Prior to 2005, few condominium boards paid much attention to Federal Housing Administration, or FHA, financing. At the time, the FHA only had a small fraction of condominium loans (about 5 percent) and FHA buyers, due to smaller down payment requirements, were considered less committed to their purchased units. A lot has changed since then.
The FHA is now one of the largest underwriters for condominium mortgages, with FHA mortgages accounting for up to one in three new loans in some markets. Most importantly for boards, changes made to the FHA approval process in recent years shifted the burden of qualifying for FHA mortgages from lenders to the association. In fact, many condo buyers are looking for FHA-approved associations as a sign the association is stable and well-governed. So if you live in a condominium, 2017 may be a great time to review the FHA approval process, what it means to your community and if such approval is worth pursuing.
In 2008 the condominium market was in a state of what could generously be described as a collapse. Plummeting prices, spiking foreclosures and vacant towers dotted the landscape. Lenders pulled back, leaving buyers with few options other than cash purchases. In an effort to stabilize the condominium market, the FHA stepped in with new lending guidelines to provide financing to potential buyers. In doing so, the FHA set out a range of qualifications for both borrowers and condominium associations to ensure that any loans would have a lower probability of default. The new FHA standards set worked, slowly but surely, and brought confidence back to the condominium market. FHA loans grew from less than 5 percent of condominium mortgages to more than 30 percent in some markets, and private lenders began adopting some of the FHA’s new criteria.
For condominium associations, it is important to recognize that FHA approval is a more important factor today that it was just a few years ago. First, due to their lending requirements, FHA approval tells buyers your community is well-governed. The FHA requires that an approved community have less than 15 percent of units 60 days delinquent, that they have an adequate budget to maintain the common elements, that reserves are funded and that appropriate insurance policies to protect association assets are in place.
Another critical change is that the FHA eliminated the spot approval process. What this means is that the burden of becoming FHA-qualified has shifted from the lender to the association board. In fact, the entire condominium association needs to be FHA approved prior to any FHA loan being issued for a purchase of a unit. Since FHA project approval takes up to 30 days, associations without FHA approval are likely to lose sales and may face angry unit owners.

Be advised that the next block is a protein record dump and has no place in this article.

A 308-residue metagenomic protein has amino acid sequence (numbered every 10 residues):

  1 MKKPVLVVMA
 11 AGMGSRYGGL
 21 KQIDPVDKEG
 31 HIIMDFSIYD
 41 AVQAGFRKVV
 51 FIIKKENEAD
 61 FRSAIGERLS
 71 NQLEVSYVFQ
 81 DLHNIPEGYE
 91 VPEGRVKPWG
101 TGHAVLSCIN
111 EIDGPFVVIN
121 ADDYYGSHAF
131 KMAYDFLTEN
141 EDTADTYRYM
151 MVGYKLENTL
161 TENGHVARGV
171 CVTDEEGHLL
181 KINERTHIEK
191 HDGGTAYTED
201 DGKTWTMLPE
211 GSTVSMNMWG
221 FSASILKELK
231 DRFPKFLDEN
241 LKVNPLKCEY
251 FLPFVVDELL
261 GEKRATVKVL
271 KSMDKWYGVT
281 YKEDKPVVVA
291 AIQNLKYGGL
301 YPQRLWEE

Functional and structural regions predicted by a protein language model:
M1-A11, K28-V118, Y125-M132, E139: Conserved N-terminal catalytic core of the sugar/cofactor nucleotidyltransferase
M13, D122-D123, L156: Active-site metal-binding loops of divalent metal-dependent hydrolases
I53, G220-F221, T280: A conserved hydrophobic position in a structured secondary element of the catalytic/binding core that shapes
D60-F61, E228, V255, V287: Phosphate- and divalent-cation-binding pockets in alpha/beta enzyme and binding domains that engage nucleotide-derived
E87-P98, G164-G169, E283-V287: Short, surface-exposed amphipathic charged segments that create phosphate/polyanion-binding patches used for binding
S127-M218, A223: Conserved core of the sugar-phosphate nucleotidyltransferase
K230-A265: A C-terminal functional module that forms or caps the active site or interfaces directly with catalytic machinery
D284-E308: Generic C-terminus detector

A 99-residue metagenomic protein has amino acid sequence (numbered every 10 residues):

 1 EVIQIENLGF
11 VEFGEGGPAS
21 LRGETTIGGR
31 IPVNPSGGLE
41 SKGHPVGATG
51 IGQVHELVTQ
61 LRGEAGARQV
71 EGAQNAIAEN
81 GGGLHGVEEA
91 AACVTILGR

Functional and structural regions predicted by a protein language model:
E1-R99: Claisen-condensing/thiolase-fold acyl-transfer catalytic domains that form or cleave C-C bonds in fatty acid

For boards who are interested in FHA approval, the process is fairly straight forward, but somewhat detailed. The FHA requires that a project approval meet certain criteria by submitting an application and supporting documentation in order to obtain approval. The FHA examines numerous factors prior to issuing a project approval. These include:
- Determination of adequate budget and reserve funding.
- No more that 15% of units 60 days late in assessments.
- The project has no more than 25% commercial space
- Fidelity, flood and other insurance policies are in place.
FHA approval is seen as critical enough that some states like California and Virginia require the association to disclose the association’s FHA approval status for all potential purchasers. So for associations that want to ensure that units are marketable to the broadest range of buyers, and that want to show non-FHA buyers that their association meets the FHA guidelines, obtaining FHA approval should be a must do item on their list for 2017.
Associa managed condominium communities can take advantage of our FHA Assist service to obtain FHA approval for your association. Our professionals will work with your community manager or board to assemble your FHA approval submission, work with the FHA to address any deficiencies, track approval and provide you with a recertification notice before the two year approval expires.
To find out more ask you community manager or send an inquiry to Natalie Ayers at Nayers@associaonline.com
ABOUT THE AUTHOR
Andrew S. Fortin is the Senior Vice President of External Affairs for Associa. He works to engage government officials, the media and clients in building stronger community associations and help shape laws that support vibrant community associations.
About the Author
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